survey meter – measures rate of exposure or intensity of radiation at that specific location if you stayed there for an hour … like a speedometer in a car (cost: $300-$1,000+)

dosimeter radiation detection devicedosimeter – a pen-like device you can wear that measures total dose or accumulated exposure to radiation as you move around (needs a charger too). Dosimeters cost about $45-$65+ each and some dealers offer 3 dosimeters + a charger for about $240 or so.

Kearny Fallout Meter or KFM kit


  KFM kit – (Kearny Fallout Meter) measures radiation more accurately than most instruments since it’s charged electrostatically. Find plans online or available as a low-cost kit ($40-$75). And it’s a great science project for kids.

NukAlert radiation detection device

NukAlert – a patented personal radiation meter, monitor and alarm small enough to fit on a key chain. The unit warns you with chirping sounds if it detects radiation. (cost: $145 – $160)

RADsticker measures radiation levels


    RADsticker – postage stamp sized card (cost: $2-$5 ea)

Measuring radiation – Radiation was measured in units called roentgens (pronounced “rent-gens” and abbreviated as “R”) … or “rads” or “rem”. An EPA document called “Planning Guidance for Response to A Nuclear Detonation 2nd Edition June 2010” explains … 1 R (exposure in air) ≅ 1 rad (absorbed dose) ≅ 1 rem (whole-body dose). Although many measuring devices and older documentation use R and rem, officials and the media now use sievert (Sv) which is the System International or SI unit of measurement of radiation. The formula to convert sieverts to rems is quite simple … 1 Sv = 100 R (rem).

How many rads are bad? – High doses of radiation in a short span of time can cause radiation sickness or even death, but if that high dose is spread out over a long period of time, it’s not as bad.

According to FEMA, an adult could tolerate and recover from an exposure to 150R (1.5 Sv) over a week or 300R (3 Sv) over a 4-month period. But 300R (3 Sv) over a week could cause sickness or possibly death. Exposure to 30R (0.3 Sv) to 70R (0.7 Sv) over a week may cause minor sickness, but a full recovery would be expected. But radioactive fallout decays rapidly so staying in a shelter with proper shielding is critical!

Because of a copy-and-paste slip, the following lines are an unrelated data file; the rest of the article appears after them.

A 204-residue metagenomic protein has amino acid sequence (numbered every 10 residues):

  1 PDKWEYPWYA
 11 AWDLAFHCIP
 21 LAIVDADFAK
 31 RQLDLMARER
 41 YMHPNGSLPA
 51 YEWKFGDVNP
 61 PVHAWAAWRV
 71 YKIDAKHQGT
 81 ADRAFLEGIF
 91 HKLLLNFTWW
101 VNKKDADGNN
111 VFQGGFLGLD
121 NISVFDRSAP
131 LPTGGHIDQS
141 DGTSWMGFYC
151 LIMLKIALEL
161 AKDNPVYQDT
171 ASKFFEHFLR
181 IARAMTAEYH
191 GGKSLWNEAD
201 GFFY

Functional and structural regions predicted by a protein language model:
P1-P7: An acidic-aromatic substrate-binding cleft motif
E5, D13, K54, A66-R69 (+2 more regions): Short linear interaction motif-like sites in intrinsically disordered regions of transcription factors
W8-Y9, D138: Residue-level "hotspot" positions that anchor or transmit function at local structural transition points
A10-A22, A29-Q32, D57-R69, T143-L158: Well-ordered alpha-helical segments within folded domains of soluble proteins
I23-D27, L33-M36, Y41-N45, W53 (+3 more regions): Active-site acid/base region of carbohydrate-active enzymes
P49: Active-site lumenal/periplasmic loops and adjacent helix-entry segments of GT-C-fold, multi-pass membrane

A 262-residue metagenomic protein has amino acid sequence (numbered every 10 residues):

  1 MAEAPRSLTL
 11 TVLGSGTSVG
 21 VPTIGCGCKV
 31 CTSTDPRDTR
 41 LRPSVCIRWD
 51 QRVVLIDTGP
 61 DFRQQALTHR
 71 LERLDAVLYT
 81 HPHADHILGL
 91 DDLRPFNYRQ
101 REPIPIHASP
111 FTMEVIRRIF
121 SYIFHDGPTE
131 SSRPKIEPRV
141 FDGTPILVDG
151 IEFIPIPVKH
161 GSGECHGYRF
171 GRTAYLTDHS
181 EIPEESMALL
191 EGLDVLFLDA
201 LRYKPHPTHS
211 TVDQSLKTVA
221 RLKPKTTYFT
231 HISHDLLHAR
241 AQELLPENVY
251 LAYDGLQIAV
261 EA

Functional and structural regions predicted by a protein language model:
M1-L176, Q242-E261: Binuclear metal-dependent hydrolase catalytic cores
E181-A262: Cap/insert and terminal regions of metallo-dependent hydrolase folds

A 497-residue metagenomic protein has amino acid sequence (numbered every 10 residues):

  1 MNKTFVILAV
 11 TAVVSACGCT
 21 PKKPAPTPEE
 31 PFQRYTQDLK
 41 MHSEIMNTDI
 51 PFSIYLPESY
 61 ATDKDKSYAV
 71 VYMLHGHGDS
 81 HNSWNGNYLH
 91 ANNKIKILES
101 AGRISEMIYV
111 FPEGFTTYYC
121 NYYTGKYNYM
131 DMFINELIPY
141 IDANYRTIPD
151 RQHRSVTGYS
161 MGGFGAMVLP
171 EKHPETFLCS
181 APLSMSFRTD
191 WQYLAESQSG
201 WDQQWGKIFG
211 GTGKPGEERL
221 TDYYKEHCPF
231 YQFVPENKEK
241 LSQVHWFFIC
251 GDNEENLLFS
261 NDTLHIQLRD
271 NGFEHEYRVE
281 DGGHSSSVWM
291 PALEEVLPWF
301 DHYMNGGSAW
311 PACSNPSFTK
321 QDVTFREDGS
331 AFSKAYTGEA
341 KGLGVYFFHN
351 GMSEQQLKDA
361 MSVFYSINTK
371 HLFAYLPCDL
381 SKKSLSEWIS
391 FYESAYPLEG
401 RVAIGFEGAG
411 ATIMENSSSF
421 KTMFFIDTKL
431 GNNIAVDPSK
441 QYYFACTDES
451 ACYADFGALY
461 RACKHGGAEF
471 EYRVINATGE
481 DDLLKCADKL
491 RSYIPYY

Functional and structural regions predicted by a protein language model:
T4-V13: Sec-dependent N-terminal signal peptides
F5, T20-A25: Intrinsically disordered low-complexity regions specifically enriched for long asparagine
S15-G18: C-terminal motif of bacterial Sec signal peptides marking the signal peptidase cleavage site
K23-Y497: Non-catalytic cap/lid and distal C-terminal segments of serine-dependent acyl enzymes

The “seven-ten” rule – For every sevenfold increase in time after the initial blast, there is a tenfold decrease in the radiation rate. For example, a 500 rad level can drop to 50R in just 7 hours and down to 5R after 2 days (49 hours). In other words, if you have shelter with good shielding and stay put for even just 7 hours … you’ve really increased your chances of survival. Your detection devices, emergency radio or cell phone [if the last 2 are working, that is] can assist you in knowing when it’s safe to come out.

So how do I protect myself and my family?

Basic shelter requirements – Whether you build a shelter in advance or throw together an expedient last-minute shelter during a crisis, the area should protect you from radiation and support you for at least 2 weeks. Some basic requirements for a fallout shelter include …

  • shielding
  • ventilation
  • water and food
  • sanitation and first aid products
  • radiation monitoring devices, KI (potassium iodide), radio, weapons, tools, etc

Reduce exposure – Protect yourself from radioactive fallout with …

  • distance – the more distance between you and fallout particles, the better
  • shielding – heavy, dense materials (like thick walls, earth, concrete, bricks, water and books) between you and fallout is best. Stay indoors or below ground. (Taking shelter in a basement or a facility below ground reduces exposure by 90%. Less than 4 inches of soil or earth can reduce the penetration of dangerous gamma rays by half.)
  • time – most fallout loses its strength quickly. The more time that passes after the attack, the lower the danger.

Indoor shelter locations – If you don’t have a fallout shelter, these options could provide protection from dangerous radiation by using proper shielding materials.

  • basement – find the corner that is most below ground level (the further underground the better)
  • 1-story home / condo / apartment – if no underground facility, find a spot in center of home away from windows
  • trailer home – find sturdier shelter if possible (like a basement or brick or concrete building)
  • multi-story building or high-rise – go to center of the middle section of building (above 9th floor if possible). Note: if rooftop of a building next to you is on that same floor, move one floor up or down since radioactive fallout would accumulate on rooftops. Avoid first floor (if possible) since fallout will pile up on ground outside.

Make an expedient shelter – Some very basic ways to build an expedient last-minute shelter in your home, apartment or workplace to help protect you from dangerous radiation include…

  • Set up a large, sturdy workbench or table in location you’ve chosen. If no table, make one by putting doors on top of boxes, appliances or furniture.
  • Put as much shielding (e.g. furniture, file cabinets, appliances, boxes or pillowcases filled with dirt or sand, boxes of food, water or books, concrete blocks, bricks, etc.) all around sides and on top of table, but don’t put too much weight on tabletop or it could collapse. Add reinforcing supports, if needed.
  • Leave a crawl space so everyone can get inside and block opening with shielding materials.